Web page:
There’s no denying iTunes is one of the most influential pieces of software to come out of the Apple HQ in Cupertino in the last decade, it changed the music industry for better and for always, there is also no denying though that as a music player iTunes can be cumbersome and clunky, there is just too much window for it to be a plain and simple music player. There are so many iTunes controllers out there which try to make using iTunes quicker and easier, a very well known one is Bowtie, as well as CoverSutra, and of course, Ecoute.
Unlike most other iTunes controllers Ecoute is a windowed application, it squeezes all of the awesomeness of iTunes into a window a quarter of it’s size. When you open it, you get a small window with all the Artists in your iTunes library. From there you just choose the Artist you want to listen to and that’s it! Because there’s less window to navigate Ecoute gives a better, quicker experience, one of it’s big advantages is that it only has to focus on playing your iTunes library so it’s a lot more responsive. One thing I really love about Ecoute is that it really embraces keyboard controls, you can easily navigate through your Artists, Albums and Songs all day just by using four keys: Left, Right, Up and Down. To make dealing with things a lot quicker Ecoute also has a fully configurable shortcuts preference pane, so that you can do pretty much anything in the app just using your keyboard. If you’re not a fan of keyboard controls though, you can use it just fine without with ease, or you can even link up your Apple Remote.
Ecoute has a leg up on Bowtie, it allows you to do multiple things Bowtie can’t, all in one window. Ecoute manages to tie in really well with social media, on of it’s killer features is sharing your music with your friends, Ecoute can post the song you’re listening to on Facebook, Twitter, or with Last.fm, it also integrates really well with Grooveshark so you can even post an audio link to the song. Another great feature in Ecoute is the ability to watch the music video of the song your listening to. Ecoute can find videos of the song playing on YouTube with one simple click, a list of videos are opened on Ecoute that you can filter based on Relevance, Rating, Play Count, or Global Rating. The one downside to this exceptional little feature though is that when you chose a video, it will open in your browser, rather than in-line in the app. Another novel little feature is that you can view the lyrics to a song you’re listening to, if any apply, which I confess i’ve never used myself but it really underpins the fact that the developers have thought of everything, I feel looked after when I use this app.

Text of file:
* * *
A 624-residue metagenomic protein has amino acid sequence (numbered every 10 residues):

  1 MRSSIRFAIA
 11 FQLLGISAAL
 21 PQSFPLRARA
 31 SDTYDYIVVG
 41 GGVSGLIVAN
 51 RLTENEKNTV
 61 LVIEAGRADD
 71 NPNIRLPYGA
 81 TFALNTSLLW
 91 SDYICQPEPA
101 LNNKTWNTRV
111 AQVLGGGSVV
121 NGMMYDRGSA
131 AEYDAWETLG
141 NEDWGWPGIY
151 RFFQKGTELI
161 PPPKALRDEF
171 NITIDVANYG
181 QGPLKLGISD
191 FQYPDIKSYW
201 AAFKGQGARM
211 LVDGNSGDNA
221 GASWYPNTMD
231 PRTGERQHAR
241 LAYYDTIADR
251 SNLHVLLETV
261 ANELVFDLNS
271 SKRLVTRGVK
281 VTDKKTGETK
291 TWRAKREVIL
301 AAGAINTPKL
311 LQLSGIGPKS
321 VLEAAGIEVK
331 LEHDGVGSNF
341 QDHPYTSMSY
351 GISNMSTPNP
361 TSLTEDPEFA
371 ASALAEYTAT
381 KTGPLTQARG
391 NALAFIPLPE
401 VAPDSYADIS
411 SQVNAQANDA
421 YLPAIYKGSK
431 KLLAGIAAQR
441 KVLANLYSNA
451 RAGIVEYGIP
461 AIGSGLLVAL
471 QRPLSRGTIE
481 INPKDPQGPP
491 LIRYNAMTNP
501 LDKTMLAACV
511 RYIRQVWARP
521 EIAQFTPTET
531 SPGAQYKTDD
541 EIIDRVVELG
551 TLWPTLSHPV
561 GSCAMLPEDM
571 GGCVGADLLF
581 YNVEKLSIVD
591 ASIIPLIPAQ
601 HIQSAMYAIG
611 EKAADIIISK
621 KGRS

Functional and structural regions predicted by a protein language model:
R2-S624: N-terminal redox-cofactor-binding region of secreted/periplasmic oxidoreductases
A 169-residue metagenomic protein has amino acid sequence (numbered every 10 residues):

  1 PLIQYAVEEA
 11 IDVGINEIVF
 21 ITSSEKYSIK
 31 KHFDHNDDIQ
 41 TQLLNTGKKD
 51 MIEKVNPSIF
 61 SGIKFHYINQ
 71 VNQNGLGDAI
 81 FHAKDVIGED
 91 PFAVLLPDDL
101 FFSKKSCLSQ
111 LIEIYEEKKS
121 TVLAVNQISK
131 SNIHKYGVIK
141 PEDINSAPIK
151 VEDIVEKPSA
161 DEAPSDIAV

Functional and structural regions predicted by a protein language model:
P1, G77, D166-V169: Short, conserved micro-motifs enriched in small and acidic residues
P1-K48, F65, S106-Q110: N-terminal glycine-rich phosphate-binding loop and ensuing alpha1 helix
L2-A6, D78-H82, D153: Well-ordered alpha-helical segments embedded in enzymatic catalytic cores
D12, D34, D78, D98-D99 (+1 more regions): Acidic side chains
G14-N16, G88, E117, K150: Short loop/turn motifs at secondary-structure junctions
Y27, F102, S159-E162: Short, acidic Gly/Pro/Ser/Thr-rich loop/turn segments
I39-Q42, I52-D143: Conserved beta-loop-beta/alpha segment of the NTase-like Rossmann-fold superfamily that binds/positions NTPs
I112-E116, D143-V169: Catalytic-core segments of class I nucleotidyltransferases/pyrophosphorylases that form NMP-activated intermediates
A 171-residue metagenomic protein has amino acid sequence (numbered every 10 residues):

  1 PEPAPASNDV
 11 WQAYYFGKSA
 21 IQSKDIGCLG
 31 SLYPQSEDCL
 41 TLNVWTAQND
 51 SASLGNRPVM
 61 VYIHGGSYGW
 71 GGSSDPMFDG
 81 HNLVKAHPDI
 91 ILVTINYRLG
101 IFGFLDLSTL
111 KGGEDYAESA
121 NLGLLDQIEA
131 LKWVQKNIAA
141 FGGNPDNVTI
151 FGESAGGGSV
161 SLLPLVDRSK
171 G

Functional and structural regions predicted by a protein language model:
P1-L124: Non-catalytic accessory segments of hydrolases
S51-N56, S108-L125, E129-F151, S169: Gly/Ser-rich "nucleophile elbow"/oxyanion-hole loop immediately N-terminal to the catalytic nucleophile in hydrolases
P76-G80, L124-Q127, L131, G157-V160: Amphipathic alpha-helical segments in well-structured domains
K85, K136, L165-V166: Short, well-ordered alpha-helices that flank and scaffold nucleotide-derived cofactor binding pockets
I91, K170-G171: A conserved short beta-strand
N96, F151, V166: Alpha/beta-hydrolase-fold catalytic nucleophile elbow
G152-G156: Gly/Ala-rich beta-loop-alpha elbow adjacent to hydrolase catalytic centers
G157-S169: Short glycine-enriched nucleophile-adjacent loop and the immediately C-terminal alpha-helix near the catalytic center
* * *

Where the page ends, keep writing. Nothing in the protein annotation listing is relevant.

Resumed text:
Unlike iTunes, Ecoute manages to get out of the way, there are no unnecessary sidebars or controls, it’s an incredibly minimal app, a perfect example of this is the one menu-let in the app, allowing you to navigate quickly and seamlessly between different categories of content, in iTunes whenever something new is supported it just gets added to the sidebar, Ecoute manages to do things so much more tastefully. Another great feature is the ability to search for a specific song. If you have a huge iTunes library, just type the first letter of the track, album, or artist and you’ll usually find the song you were looking for.
Every pixel in the interface of Ecoute just looks so minimal and so polished, the developers have even created their own video controls for movies and podcasts. Like Bowtie as well, Ecoute also supports a desktop widget for controlling your music, there are themes you can make or download for Ecoute. The PixieApps’ website also has a lot of Ecoute skins that they like.
I personally adore Ecoute, it might not be to some peoples tastes as it’s obviously not iTunes, but I think that’s a good thing. There is far less weight to it compared to iTunes, which is noticeable when iTunes stalls loading while Ecoute launches in a flash. When i’m using Ecoute I feel like everything has been thought through a little better, from the interface, to the functionality, everything just makes a little more sense. Ecoute is perfect as long as you are cool with giving up the iTunes Store, iTunes Sync and Ping. You probably wont miss that last one but I find myself having to open iTunes on occasion to buy a song, sync my iPod or download new podcasts. Ecoute is like if iTunes was a hipster - it would look really awesome and be super social - that sums it up pretty well I think.
Although Ecoute is an iTunes controller, not a replacement, it can’t be competitive with iTunes until you can at least download updates via it, until that day, I think i’m still going to use it, but it will sadly be co-dependent on iTunes. Ecoute costs £5.50 which is worth it without a doubt, providing a more polished take on iTunes. If I haven’t quite convinced you, you can download Ecoute and use a 15 day free trial, Once your free trial runs out, you get 15 minutes of usage before Ecoute quits each time.
If you like the take Ecoute has on playing music, you’ll be excited as I was to hear as well that the awesome guys at PixiApps are working on Ecoute for iOS to “bring something new to the iPod app” which will obviously have the same beautiful user interface and extra little bonuses like social that the Mac version does. Follow the progress over here.